Mike Zalewski is a baseball fan. Chicago White Sox, if we’re getting specific. So, it’s only natural that he likens the path to legalized sports betting Illinois to the flow of America’s pastime.
“The sessions run very similar to the first half of a baseball season, we’re in spring training, the really early part, like pitchers and catchers, right now,” he said. “People are getting into Springfield, people are getting to know their staffs and March and April are kind of spring training games, learning how to get bills out of committee.”
Zalewski (D-District 23), the Chairman of the House Committee on Finance and Revenue, already knows his way around the capital, and he’s not only working on a sports betting bill, but along with Representative Bob Rita (D-District 28), who held comprehensive hearings in the fall, he’s preparing to make legal Illinois sports betting a reality with legislation onto new Governor J.B. Pritzker’s desk by May.
“March and April will be used for hearings, and then come May, it will be time go, to start passing things,” he said. “We’re trying to get something on his desk by end of May.”
Governor included sports betting in budget
There appears to be no question that Pritzker will sign sports betting legislation after tasking state lawmakers in his state of the state address to “take this up immediately,” and he included $200 million in sports betting revenue in his budget.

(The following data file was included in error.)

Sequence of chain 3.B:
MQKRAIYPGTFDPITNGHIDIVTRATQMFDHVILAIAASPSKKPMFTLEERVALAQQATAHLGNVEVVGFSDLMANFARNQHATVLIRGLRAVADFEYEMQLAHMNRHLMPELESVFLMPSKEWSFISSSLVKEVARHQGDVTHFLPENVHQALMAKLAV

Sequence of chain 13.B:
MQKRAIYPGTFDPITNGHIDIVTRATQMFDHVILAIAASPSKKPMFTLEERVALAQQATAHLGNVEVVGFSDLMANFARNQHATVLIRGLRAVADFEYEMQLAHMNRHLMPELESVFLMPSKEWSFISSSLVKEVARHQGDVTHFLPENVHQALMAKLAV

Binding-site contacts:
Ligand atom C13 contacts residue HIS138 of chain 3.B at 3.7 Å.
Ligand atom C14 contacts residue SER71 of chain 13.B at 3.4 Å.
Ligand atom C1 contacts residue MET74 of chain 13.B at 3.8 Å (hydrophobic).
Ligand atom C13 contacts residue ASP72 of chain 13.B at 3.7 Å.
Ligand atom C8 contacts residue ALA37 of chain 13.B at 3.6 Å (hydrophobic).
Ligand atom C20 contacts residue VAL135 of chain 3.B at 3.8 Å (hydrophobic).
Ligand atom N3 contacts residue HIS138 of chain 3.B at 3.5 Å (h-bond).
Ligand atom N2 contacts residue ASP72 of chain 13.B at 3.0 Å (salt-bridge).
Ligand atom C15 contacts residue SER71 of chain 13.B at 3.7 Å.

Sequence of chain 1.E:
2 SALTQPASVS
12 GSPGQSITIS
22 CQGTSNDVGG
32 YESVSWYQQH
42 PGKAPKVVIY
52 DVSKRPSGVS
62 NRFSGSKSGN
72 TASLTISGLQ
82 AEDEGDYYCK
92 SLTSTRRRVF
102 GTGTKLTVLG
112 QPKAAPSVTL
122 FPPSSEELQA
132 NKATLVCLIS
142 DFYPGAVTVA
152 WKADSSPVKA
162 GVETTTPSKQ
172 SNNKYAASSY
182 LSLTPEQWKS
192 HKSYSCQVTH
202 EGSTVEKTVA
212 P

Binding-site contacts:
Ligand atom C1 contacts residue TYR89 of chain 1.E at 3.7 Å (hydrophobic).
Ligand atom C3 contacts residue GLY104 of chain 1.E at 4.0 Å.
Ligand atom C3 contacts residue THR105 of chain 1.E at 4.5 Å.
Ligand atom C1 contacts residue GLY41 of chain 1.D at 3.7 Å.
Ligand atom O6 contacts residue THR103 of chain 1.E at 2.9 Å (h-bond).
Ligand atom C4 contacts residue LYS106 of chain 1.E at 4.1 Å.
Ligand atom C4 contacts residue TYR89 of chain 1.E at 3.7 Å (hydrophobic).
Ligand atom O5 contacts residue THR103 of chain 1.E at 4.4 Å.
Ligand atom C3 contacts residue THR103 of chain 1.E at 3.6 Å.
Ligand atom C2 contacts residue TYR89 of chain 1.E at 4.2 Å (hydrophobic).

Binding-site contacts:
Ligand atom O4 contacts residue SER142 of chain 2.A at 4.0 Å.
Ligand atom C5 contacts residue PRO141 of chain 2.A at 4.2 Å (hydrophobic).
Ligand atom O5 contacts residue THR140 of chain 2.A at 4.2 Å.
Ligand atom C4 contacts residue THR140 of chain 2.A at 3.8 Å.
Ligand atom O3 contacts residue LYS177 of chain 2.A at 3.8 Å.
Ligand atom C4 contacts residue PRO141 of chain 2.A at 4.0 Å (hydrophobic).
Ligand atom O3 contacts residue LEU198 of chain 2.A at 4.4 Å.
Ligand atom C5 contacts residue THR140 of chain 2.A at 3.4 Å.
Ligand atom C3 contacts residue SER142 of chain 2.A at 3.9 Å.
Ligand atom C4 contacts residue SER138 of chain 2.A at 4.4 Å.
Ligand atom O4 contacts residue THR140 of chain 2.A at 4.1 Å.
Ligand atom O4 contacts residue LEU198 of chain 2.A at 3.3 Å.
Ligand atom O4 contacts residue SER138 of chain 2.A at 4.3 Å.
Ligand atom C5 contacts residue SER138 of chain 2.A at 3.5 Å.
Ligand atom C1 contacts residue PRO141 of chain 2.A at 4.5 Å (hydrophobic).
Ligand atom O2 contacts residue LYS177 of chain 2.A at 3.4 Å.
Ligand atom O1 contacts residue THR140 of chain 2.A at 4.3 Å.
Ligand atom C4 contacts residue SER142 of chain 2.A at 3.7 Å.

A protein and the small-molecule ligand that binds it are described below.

Illinois @GovPritzker delivers his first budget address on Wednesday. The new Governor inherited a $3.2b hole in the the state budget, which he hopes to plug by taxing marijuana and sports betting in order to avoid raising income taxes. https://t.co/7HG8CV9gMI pic.twitter.com/kUFphCmixa
— MultiState Associates (@MultiStateAssoc) February 25, 2019
Continuing with the baseball analogy, Zalewski is assembling his team. In addition to Rita, he has a powerhouse player in the Senate, Toi Hutchinson (D-District 40), the Chairman of the Senate Revenue Committee. Zalewski said it doesn’t matter whose name is on the bill when sports betting legislation is filed this session, rather, that the key players will have come together to craft a bill that mollifies all of the stakeholders.
That said, Zalewski isn’t ready to talk about a tax structure or rate, but he did promise mobile and at least inferred that it’s highly unlikely that an Illinois sports betting bill will include any sort of payout to the professional leagues.
“The royalty fee or integrity fee drives everybody crazy, it’s very much catnip in this dialogue,” Zalewski said. “We have two teams playing in taxpayer-funded (White Sox at Comiskey Field and Bears at Soldier Field) properties, and the Cubs have redeveloped the south side, and the Bulls who invested money. Sports and politics are intrinsically connected in Chicago, so we can’t just impose something on them.”
Lawmaker believes time is right for legal IL sports betting
There is currently one bill in the state legislature, sponsored by Senator Napoleon Harris, a former NFL linebacker, that does include a so-called “integrity” fee and a 12.5 percent tax on adjusted gross revenue. It is a mirror image of the bill Harris introduced in 2018, and it’s unlikely that it will get serious consideration.
From Zalewski’s standpoint, all the stars are in alignment, and though Illinois isn’t know for moving gaming expansion quickly through its legislature, this year sure seems like the year.
“If we don’t get this done by June, it will be a failure of the legislature, because we have the momentum,” Zalewski said. “Hope to have it up and running by the end of the year, but there are a lot of challenges.”